• Spanish Unemployment Change Plummets: Spain posted some exceptional employment numbers on Tuesday, as Unemployment Change dropped by 98.3 thousand, the best performance ever for the month of May. The estimate stood at -50.2 thousand. The solid numbers are a boost for Spanish PM Rajoy, whose government remains deeply unpopular due to a strict austerity program. However, there’s no need to break out  the champagne just yet. May is often a good month for employment numbers, and the Unemployment Rate hit a record high of 27.1% in Q1, so the employment picture remains grim, despite the solid Unemployment Change release.
  • Eurozone Manufacturing PMIs higher, but Services PMI mixed: The new trading week started on the right foot, as Eurozone Manufacturing PMIs all moved higher. Italy’s Manufacturing PMI hit a four-month high, while Eurozone Final Manufacturing PMI hit its highest level in over a year. Spanish Manufacturing PMI rose sharply as well. However, the positive readings are tempered by the fact that  all three  indicators remain stuck  below the 50-point level, indicating continuing contraction in the  Italian, Spanish and Eurozone manufacturing sectors.  The indicators are certainly pointing in the right direction, but if the manufacturing industry is to get back on its feet in Europe, we will need to see some readings above the 50  level. Meanwhile, Italian and Eurozone Services PMI  missed their estimates, although Spain continued to shine, with its best   Services PMI in almost two years.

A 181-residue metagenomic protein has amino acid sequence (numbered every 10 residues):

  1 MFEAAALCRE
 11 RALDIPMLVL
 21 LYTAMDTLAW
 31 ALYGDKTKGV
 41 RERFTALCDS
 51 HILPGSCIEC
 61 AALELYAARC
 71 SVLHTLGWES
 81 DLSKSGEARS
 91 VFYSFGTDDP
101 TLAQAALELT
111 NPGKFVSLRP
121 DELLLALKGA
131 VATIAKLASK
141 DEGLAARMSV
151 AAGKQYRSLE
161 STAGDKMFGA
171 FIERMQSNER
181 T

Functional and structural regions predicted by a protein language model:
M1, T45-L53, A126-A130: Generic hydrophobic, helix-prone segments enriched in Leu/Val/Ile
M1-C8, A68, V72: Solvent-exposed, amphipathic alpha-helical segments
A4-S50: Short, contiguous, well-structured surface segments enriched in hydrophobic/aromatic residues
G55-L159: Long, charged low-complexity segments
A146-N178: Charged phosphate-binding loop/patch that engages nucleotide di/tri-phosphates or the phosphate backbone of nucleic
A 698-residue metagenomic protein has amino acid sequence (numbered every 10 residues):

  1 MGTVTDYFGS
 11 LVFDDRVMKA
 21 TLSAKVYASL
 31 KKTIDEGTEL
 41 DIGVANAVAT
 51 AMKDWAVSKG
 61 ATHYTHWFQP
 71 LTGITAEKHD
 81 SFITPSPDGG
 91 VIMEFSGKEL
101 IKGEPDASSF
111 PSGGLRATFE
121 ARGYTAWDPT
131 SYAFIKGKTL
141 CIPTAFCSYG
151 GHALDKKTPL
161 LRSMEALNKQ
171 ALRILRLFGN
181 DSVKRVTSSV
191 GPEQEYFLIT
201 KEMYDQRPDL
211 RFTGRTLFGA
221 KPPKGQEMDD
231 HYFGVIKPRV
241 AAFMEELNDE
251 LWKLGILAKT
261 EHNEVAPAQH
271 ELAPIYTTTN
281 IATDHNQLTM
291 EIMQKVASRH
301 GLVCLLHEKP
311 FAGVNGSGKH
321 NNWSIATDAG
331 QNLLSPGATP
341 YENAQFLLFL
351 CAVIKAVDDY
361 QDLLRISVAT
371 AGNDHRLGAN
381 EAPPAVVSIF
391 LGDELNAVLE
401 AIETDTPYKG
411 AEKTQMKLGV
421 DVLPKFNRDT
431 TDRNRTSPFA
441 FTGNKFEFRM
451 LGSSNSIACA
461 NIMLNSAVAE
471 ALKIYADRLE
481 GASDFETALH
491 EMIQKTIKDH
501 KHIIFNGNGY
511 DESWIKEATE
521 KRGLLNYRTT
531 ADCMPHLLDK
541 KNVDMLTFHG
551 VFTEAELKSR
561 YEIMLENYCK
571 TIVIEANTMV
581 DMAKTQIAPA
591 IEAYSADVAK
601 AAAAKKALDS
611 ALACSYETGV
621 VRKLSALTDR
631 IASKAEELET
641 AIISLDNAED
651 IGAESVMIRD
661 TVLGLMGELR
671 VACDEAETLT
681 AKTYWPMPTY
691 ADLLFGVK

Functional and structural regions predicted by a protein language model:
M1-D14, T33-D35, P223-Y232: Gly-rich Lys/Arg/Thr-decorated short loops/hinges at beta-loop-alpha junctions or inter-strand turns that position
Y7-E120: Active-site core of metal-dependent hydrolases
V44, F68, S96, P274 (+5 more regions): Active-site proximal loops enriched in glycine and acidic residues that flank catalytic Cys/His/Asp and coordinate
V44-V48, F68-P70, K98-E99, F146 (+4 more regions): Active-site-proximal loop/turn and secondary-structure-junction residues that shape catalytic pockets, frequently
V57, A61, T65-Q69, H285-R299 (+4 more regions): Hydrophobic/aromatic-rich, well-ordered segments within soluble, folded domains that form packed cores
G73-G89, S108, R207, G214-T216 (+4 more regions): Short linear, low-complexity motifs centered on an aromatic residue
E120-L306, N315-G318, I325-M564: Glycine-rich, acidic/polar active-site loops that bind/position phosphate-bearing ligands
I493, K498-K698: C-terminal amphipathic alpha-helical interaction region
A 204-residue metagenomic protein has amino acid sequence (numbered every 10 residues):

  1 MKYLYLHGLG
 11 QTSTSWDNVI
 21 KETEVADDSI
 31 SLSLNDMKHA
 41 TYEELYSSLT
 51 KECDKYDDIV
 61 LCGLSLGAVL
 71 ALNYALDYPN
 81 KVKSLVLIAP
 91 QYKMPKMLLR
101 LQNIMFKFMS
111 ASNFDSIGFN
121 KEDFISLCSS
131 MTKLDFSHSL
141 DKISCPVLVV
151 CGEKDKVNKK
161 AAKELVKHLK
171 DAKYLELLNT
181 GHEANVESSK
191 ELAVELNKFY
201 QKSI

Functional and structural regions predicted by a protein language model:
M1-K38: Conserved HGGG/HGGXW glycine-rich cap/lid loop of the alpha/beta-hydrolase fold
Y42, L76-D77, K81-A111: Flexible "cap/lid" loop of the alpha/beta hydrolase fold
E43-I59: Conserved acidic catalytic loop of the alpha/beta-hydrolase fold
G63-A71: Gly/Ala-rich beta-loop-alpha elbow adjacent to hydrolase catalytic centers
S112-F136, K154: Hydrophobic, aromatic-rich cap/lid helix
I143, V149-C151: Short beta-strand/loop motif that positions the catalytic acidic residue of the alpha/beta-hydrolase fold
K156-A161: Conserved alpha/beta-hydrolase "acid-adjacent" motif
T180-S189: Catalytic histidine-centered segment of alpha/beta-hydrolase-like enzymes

• Fed hints that QE could be wound up:  Although the Fed hasn’t made any changes to the current round of QE, Fed policymakers, including Fed  Chair Bernanke,  continue to hint that QE  could be scaled back  in the next few months. With the US continuing to alternate between good and bad economic releases, the Fed may continue to hold off on any changes to QE before it is convinced that the US economy is improving. The currency markets have reacted sharply to talk about terminating QE, and much of the volatility we are seeing  from EUR/USD can be attributed to market uncertainty about what action the Fed will take. We can expect the currency markets to continue to be very sensitive to further talk of tapering QE.
  • Markets  Eye ECB  Rate Announcement:  Will Thursday’s ECB rate announcement  affect the euro?  EUR/USD has  reacted sharply  after recent meetings, even though interest rates were left untouched, and  this could  well be the case this time  as well. There has been more talk of negative interest rates, and Mario Draghi and other policy makers have hinted that they are open to the idea. The ECB’s deposit rate currently stands at zero, and if the ECB decides to go lower, it would be the first central bank to introduce negative interest rates. Negative rates would be bad for the euro, as investors would likely look outside the Eurozone to get more attractive rates for their funds, rather than paying the ECB to hold their deposits. If Draghi repeats his openness to the concept, the  dollar could get a lift against the euro.

Kenny Fisher

Kenny Fisher

Kenny Fisher - Senior Writer A native of Toronto, Canada, Kenneth worked for seven years in the marketing and trading departments at Bendix, a foreign exchange company in Toronto. Kenneth is also a lawyer, and has extensive experience as an editor and writer.